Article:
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Innovation

Scientists create high-capacity batteries from algae

Swedish scientists have created lightweight, flexible batteries from a type of algae that's problematic in the Great Lakes but blooms globally.
Written by Andrew Nusca, Contributor on

Swedish scientists have created lightweight, flexible batteries from a type of algae that's problematic in the Great Lakes but blooms globally.

Scientists at Uppsala University were studying Cladophora algae's potential as a thickening agent for pharmaceutical uses when they discovered that its unique nanostructure was ideal for energy storage.

By coated algal cellulose with a conducting polymer, the scientists managed promising storage capacity and reasonable charge times.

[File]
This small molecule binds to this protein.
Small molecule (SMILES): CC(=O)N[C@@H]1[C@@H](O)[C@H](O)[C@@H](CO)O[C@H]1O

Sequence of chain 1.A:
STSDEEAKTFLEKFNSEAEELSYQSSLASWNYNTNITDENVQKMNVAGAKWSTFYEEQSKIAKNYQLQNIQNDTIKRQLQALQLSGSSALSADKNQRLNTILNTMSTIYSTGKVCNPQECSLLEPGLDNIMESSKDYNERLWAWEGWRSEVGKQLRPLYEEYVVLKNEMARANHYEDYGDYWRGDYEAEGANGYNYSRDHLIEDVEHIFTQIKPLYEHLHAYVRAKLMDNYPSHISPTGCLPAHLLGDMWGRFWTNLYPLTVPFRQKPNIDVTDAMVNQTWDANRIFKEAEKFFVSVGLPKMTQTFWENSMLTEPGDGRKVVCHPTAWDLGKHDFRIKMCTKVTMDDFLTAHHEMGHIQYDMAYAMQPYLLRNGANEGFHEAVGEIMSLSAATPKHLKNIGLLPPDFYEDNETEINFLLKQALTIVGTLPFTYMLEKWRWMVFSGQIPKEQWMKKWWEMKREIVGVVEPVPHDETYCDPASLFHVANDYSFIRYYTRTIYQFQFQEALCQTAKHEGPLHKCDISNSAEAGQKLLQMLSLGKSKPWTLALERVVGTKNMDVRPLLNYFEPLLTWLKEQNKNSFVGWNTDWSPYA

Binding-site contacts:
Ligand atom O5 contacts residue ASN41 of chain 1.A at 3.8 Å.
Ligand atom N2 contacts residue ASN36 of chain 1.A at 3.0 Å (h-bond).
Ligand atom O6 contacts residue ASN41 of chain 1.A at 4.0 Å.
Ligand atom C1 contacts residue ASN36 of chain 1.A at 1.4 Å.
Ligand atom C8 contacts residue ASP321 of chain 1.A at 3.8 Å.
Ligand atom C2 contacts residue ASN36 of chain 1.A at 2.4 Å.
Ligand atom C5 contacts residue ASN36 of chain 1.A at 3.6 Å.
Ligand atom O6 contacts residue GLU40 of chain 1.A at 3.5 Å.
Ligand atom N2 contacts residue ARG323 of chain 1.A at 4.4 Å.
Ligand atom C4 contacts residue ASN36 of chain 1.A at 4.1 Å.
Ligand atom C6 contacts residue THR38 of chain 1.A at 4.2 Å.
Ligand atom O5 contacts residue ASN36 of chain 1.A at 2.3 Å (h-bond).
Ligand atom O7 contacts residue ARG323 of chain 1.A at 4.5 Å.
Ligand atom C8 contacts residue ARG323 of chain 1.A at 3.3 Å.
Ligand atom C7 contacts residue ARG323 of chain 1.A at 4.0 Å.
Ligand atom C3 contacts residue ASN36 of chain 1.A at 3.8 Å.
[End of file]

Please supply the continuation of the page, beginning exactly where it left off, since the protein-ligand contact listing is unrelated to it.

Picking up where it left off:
Algae batteries have been thought to pack similar storage capacity to lithium-ion batteries.

The work opens up new possibilities for inexpensive, environmentally friendly, and lightweight energy storage systems, Uppsala nanotech professor Maria Strømme said in a statement.

Cladophora algae is found worldwide and has been particularly problematic in the Great Lakes, where it is considered a nuisance for its potent odor of decay.

Reusing the algae for better use? Now that's smart.

The interdisciplinary group published their findings in the September 9 issue of Nano Letters.

This post was originally published on Smartplanet.com

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